Do you ever see something that is simple and easy to use and wonder why everyone is not doing it?
The photo shows how many of the car parks in Japan are set up. All the lanes are one way and all cars are parked at an [approx] angle of 45 degrees.
How great would that be?
There would be no need to veer wide to try and make the 90 degree turn in one attempt. There would be no need to worry about the other cars coming towards you. You could park neatly every time. Reversing out of the car park would also be so much easier.
How likely is it to happen in Australia? I wish…..
I am among the many thousands that ponder about the future safety of the Amazon forest.
We all know why preservation of the Amazon forest is vital to our ecosystem, but the how is a little more difficult.
The river basin at the center of Latin America called the Amazon is roughly the size of Australia. For the last several million years, it has been blanketed by a teeming tropical biome of 400 billion trees and vegetation so dense and heavy with water, it exhales a fifth of Earth’s oxygen, stores centuries of carbon, and deflects and consumes an unknown but significant amount of solar heat.
Twenty percent of the world’s fresh water cycles through its rivers, plants, soils, and air. This moisture fuels and regulates multiple planet-scale systems, including the production of “rivers in the air” by evapotranspiration, a ceaseless churning flux in which the forest breathes its water into great hemispheric conveyer belts that carry it as far as the breadbaskets of Argentina and the American Midwest, where it is released as rain.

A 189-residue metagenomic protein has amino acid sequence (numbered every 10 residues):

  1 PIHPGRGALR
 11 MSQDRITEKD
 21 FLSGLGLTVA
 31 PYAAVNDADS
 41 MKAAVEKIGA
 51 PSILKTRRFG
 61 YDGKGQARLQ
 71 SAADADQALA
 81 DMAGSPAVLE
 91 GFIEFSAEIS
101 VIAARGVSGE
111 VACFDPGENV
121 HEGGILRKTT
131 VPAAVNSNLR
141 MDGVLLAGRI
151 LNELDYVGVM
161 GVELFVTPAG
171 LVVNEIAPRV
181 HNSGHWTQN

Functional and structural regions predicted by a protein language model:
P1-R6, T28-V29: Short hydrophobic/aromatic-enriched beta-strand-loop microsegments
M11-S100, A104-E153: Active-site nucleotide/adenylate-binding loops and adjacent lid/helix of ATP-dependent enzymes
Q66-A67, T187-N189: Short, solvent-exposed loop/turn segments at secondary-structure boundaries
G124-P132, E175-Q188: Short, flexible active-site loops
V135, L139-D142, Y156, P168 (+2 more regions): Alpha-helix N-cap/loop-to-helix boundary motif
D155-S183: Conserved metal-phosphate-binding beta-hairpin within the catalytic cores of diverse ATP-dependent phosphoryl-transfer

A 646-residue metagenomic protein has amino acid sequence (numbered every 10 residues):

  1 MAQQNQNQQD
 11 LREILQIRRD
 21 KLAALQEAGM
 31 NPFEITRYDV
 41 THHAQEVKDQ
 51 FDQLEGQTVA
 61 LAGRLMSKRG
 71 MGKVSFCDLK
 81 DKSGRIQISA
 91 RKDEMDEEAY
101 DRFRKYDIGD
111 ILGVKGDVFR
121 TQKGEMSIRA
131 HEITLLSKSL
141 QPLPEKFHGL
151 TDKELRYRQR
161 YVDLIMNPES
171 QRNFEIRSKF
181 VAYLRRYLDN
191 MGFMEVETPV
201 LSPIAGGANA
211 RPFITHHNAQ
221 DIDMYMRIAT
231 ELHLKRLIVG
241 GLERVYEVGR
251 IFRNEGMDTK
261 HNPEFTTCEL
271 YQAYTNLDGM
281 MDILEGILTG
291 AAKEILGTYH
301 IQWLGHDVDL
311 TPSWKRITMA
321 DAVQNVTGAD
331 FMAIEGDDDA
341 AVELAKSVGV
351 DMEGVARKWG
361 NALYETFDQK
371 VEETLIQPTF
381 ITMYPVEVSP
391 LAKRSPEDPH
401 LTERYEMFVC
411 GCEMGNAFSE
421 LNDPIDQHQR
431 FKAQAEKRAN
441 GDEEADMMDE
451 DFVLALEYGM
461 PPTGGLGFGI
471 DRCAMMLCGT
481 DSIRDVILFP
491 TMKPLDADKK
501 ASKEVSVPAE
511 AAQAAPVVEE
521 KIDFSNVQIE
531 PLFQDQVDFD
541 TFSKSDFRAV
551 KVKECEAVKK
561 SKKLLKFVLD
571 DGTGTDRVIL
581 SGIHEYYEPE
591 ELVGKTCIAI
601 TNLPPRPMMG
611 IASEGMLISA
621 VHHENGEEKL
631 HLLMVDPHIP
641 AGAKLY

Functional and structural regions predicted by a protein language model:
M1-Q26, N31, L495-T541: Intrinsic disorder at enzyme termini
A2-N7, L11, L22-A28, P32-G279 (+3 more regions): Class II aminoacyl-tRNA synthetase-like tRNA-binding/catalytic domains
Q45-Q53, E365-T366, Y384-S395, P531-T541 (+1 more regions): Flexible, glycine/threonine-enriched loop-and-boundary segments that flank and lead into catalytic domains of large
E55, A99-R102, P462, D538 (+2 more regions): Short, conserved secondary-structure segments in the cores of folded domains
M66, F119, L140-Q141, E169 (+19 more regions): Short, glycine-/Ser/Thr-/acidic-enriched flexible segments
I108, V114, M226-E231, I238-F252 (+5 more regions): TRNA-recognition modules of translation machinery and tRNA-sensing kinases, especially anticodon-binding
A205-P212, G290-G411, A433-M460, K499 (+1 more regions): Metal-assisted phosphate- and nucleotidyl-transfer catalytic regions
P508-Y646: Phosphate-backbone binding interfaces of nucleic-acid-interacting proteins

In the last half-century, about one-fifth of this forest, or some 300,000 square miles, has been cut and burned in Brazil, whose borders contain almost two-thirds of the Amazon basin.
Rainforest on fire – This is a long read.
Regardless of how many banners we wave, or posts we make on Facebook, it’s time we started to take this problem seriously. I have pondered this dilemma for some time and keep coming up with this same solution.
If we want to save it, we will have to pay for it.
How to pay and how much
The only way to stop deforestation is for a conglomeration of G20 countries to lease the forest from the Brazilian government. If we can remove temporary ownership from them we will have a chance to save it.
This could be done on a cash basis, or a combination of trade/development cash. Cash would be have to be paid in advance, in annual installments of the agreed amount.
It would be the Brazilian governments’ responsibility to police the area and prevent further degradation. This would be monitored by aerial technology [drones/satellites] and SEVERE penalties would be incurred for non compliance. These could be deducted from the next payment, or implementation of sanctions could be invoked as a last resort.
How much? That of course is the $64 question. The GDP of the G20 advanced economies is $45,472 billion. One half of one percent of that total is $22.736 billion. I have no idea if that amount is possible, if it is too high or too low, or if any of the nations being asked to contribute would accept such an idea – but I had to start somewhere. There would be substantial costs for the Brazilian Government to police this initiative and the area is also considered to have great potential for mineral assets – namely copper, tin, nickel, bauxite, manganese, iron ore and gold. The Brazilian Government would expect some compensation for the loss of that potential income.
We must also consider the ethical problem of the corruption in the Brazilian government. Is there anything we can do about it? Short answer – no. It’s their bat and ball and they make the rules, so we’ll just have to suck it up. It’s just part of the price we will have to pay.
What is the Amazon Fund?